The video files should be uploaded to the service, which passes them through encoders and transcoders to convert to different formats. We store formatted videos and metadata in storage for streaming.

A high-level design of the video streaming system

Iteration to design

Now, we should reiterate our high-level design to meet requirements. We use a blob store to store large video files and an SQL server to store users’ and videos’ metadata. Moreover, to achieve low latency, it is crucial to place videos in the nearest locations of the users. For that, we distribute videos to the content delivery networks (CDNs) to achieve low latency while streaming.

Iterated design of the video streaming system

Do you think this is the complete design, or can we expand it? What about search and payment functionality integration? How would you handle the time to upload larger video files? Can you think of techniques to support availability? Are CDNs good enough for low latency? Think of a solution and then explore the System Design of YouTube to gauge your understanding.The other key System Design problems asked by Amazon are explored in the Top 14 System Design Interview questions for software engineers as listed below:

  1. Design a chat service
  2. Design a ride-sharing service
  3. Design a URL-shortening service
  4. Design a social media newsfeed
  5. Design a social message board
  6. Design Instagram
  7. Design a file-sharing service
  8. Design Google Docs
  9. Design an API Rate Limiter
  10. Design a web crawler
  11. Design a proximity service
  12. Design typeahead
  13. Design Google Maps
  14. Design a video streaming service

Tips to ace the System Design Interview

To succeed in the Amazon System Design Interview, here are some common practices to follow:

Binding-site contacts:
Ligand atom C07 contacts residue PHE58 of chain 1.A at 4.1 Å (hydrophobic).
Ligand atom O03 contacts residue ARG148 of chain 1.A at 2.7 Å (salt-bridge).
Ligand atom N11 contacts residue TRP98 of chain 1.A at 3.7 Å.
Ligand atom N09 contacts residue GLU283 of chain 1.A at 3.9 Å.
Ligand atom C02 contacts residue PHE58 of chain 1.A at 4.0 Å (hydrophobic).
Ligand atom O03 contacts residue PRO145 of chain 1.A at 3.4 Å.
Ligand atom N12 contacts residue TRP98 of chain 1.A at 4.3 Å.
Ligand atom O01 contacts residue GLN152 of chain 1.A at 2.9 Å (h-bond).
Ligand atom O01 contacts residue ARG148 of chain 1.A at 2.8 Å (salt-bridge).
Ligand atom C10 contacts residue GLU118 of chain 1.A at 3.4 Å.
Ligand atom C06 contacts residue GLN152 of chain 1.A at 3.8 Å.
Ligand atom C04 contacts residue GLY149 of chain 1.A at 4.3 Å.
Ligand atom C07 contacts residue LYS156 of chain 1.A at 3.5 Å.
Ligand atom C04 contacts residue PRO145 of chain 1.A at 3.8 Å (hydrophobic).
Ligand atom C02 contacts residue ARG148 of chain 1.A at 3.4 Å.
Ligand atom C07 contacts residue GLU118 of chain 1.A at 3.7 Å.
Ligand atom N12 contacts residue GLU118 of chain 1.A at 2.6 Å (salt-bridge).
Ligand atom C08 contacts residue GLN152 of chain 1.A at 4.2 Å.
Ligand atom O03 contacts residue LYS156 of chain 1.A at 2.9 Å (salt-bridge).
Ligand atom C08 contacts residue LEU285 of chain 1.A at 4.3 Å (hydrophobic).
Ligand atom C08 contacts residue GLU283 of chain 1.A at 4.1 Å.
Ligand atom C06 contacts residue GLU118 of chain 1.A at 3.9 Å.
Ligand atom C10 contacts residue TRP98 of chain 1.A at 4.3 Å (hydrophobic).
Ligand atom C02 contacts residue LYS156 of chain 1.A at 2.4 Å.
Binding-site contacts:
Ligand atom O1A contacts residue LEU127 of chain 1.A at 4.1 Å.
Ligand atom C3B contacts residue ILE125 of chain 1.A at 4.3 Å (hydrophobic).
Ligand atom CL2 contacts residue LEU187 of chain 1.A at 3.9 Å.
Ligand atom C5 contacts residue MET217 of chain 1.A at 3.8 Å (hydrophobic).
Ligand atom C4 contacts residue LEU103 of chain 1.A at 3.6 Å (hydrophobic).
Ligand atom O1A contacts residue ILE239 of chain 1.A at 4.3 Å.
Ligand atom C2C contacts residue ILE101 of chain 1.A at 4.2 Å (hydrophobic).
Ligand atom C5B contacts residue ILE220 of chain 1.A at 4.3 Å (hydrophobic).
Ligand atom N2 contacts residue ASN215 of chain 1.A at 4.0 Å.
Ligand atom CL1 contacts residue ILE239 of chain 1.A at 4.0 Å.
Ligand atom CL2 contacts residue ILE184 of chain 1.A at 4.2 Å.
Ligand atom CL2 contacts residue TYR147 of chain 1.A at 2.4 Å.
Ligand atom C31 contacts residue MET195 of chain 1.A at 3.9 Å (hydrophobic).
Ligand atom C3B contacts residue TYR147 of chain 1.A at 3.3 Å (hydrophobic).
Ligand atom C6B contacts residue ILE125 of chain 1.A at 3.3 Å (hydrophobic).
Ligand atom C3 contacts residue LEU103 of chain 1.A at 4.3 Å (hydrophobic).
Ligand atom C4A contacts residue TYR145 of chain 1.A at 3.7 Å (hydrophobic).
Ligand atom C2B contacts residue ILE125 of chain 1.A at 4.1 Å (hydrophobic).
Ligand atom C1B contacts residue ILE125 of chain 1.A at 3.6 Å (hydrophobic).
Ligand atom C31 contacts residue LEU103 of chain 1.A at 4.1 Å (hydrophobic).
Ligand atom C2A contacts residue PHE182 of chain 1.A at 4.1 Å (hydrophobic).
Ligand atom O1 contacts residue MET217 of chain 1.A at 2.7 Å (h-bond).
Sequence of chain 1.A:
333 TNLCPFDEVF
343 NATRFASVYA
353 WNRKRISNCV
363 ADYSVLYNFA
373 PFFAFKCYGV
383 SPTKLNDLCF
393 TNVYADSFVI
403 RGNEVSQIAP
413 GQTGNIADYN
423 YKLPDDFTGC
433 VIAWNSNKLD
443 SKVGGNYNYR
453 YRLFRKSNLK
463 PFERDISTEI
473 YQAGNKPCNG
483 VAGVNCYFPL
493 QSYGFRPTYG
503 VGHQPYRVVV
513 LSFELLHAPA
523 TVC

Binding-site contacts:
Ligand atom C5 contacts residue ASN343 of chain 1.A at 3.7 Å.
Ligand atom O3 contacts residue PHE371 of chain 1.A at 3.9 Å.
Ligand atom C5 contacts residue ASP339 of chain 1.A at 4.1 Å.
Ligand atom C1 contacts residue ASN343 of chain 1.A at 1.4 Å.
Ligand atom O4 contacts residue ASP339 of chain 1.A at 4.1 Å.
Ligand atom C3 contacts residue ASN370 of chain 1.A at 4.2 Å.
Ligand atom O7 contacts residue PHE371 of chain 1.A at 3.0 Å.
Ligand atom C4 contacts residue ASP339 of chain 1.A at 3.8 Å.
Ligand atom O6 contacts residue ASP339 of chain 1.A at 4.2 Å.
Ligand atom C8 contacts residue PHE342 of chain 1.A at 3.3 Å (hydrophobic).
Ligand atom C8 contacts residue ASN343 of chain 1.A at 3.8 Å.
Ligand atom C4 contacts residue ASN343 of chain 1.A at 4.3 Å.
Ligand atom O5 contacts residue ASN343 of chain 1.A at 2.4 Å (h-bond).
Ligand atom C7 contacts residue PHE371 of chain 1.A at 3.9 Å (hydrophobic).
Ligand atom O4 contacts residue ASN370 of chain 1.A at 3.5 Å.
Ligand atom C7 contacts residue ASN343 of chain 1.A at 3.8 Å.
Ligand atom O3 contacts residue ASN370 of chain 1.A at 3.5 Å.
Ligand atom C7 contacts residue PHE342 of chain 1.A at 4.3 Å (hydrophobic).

• Communicate: Always communicate your thought process. It is possible that the interviewer might perceive your decision as wrong, you should explain and justify the why behind that.
  • Don’t make assumptions: Avoid getting into unnecessary details or making assumptions without valid reasons.
  • Practice is key to success: The key to success is clearly understanding basic concepts and practicing different real-time design problems.
  • Start small and reiterate: Always start small while approaching a solution, reiterate, and improve to scale the system according to requirements. Don’t be shy and ask clarifying questions.
  • Display leadership principles: From Think Big to Customer Obsession, demonstrating these principles is essential at Amazon.

Remember, there are no right or wrong answers in System Design Interviews, and every answer is right if you can justify it. When you get into detailed design, with your critical thinking ability, you will understand if you need to change an earlier design. Your approach will highlight your ability to adapt and modify the design to accommodate requirements and can increase your chances of landing a job at Amazon.

Next steps

Acing the System Design Interview requires practicing and thorough study. This guide is only a beginner to mastering the art of System Design Interviews. You need an in-depth understanding of more concepts and design problems to prepare for a real interview. You can get hands-on practice with our AI mock interviews to gain an in-depth understanding of real-world design problems.

Check out the following resources to read and understand the basic concepts of distributed systems:

Moreover, to understand the concepts of building blocks or System Design components and to crack example design problems, the following course can be of great help:

To ace the API design phase during a System Design, the following course is filled with in-depth knowledge about designing APIs: